Linked by Thom Holwerda on Fri 20th Dec 2013 07:53 UTC, submitted by Hiev
General Development

Google believes Dart speeds up both developers and the programs they write, but skeptics worry that it fragments Web programming and undermines the industry's focus on better JavaScript. So far, it's been a largely academic debate, but that will change in coming months.

That's because Google right now is building Dart technology directly into Chrome.

Does anyone here use Dart?

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RE[2]: Dart
by moltonel on Fri 20th Dec 2013 10:40 UTC in reply to "RE: Dart"
moltonel
Member since:
2006-02-24

So if it can compile to Javascript it can't do anything which Javascript can't? If my assumption is correct, what's the point of it, might as well just carry on writing in Javascript!


The idea is that dart code is easyer to write (there are other, more popular tools for this, for example cofeescript) and that the language is easyer to optimize for the compiler (speeding up execution).

Dart is actually *less* functional than javascript. But they only threw away parts of JS that nobody should use, and are just early mistakes that hamper JS to this day.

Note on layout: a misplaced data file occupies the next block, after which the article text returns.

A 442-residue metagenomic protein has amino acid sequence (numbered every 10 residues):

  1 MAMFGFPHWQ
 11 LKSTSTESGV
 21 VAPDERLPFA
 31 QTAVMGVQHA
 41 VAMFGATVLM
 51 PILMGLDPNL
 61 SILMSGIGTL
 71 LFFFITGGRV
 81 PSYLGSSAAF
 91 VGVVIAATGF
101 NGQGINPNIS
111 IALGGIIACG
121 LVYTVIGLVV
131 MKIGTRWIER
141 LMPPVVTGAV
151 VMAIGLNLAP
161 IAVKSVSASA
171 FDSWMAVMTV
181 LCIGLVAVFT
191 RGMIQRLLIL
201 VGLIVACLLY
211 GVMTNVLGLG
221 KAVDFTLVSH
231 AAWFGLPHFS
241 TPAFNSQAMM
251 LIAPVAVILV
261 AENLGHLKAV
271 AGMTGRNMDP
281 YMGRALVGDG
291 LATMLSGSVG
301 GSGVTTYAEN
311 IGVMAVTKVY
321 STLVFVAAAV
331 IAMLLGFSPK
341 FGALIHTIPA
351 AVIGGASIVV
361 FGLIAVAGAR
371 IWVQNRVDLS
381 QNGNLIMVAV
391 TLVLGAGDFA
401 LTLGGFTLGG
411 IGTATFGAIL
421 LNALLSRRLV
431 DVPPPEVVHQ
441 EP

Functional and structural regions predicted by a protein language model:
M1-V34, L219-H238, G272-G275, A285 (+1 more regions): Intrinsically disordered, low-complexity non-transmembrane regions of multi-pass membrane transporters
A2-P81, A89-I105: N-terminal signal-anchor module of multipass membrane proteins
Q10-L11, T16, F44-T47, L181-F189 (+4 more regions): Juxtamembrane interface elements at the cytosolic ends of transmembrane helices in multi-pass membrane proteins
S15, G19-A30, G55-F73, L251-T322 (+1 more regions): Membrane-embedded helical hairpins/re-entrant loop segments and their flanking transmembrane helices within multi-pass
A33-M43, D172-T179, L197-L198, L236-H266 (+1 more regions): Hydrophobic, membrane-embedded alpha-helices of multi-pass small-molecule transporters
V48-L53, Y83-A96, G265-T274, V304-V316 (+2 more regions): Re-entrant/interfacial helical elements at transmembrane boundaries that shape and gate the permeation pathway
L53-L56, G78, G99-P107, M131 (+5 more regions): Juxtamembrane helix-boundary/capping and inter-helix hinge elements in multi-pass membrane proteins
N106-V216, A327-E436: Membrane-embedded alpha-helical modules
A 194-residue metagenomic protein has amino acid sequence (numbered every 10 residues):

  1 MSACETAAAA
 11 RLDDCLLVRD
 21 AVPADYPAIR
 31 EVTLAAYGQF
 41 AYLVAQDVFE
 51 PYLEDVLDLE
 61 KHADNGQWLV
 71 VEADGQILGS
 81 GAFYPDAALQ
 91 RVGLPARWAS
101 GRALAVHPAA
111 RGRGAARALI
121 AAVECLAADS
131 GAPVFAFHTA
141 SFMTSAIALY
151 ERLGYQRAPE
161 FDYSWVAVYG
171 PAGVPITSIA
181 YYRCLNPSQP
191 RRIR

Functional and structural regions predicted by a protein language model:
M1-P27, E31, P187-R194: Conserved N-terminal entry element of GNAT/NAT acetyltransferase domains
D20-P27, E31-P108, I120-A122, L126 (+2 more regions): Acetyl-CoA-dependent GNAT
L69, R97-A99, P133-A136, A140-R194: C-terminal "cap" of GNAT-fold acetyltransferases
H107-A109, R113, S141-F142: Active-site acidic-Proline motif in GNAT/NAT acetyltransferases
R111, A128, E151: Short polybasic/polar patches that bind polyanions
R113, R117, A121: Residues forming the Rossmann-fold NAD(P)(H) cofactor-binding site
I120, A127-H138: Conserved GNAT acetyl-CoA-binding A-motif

That said, until dart gets traction from other browsers, I won't even try. Mozilla's asm.js is less ambitious in a way, but I think it is a better way forward.

Reply Parent Score: 3

RE[3]: Dart
by vivainio on Fri 20th Dec 2013 12:42 in reply to "RE[2]: Dart"
vivainio Member since:
2008-12-26

CoffeeScript makes JS less fugly, and TypeScript makes it more scalable for larger teams and bigger projects (through static typing). Both compile to idiomatic JS.

I don't see a good "niche" for Dart, since both of these interact perfectly with existing JS ecosystem and provide the same "better language" benefits as Dart.

I'd rather see a JS-with-perf-extensions in the VM (e.g. structs and type annotations, integers, ...), that TypeScript, CoffeeScript & friends would compile to.

Reply Parent Score: 3

RE[4]: Dart
by moltonel on Fri 20th Dec 2013 14:37 in reply to "RE[3]: Dart"
moltonel Member since:
2006-02-24

I'd rather see a JS-with-perf-extensions in the VM (e.g. structs and type annotations, integers, ...), that TypeScript, CoffeeScript & friends would compile to.


That's pretty much what asm.js is. It's hard to call it an "extension" because it removes stuff from the language instead of adding to it, but it has the distinct advantage of being proper javascript that can run unmodified even on a browser that only knows about plain javascript (not sure what the performance profile is in this case).

As for type annotations and similar, since you can generate asm.js code from llvm bytecode, you have a large choice of languages to write your code in.

Reply Parent Score: 3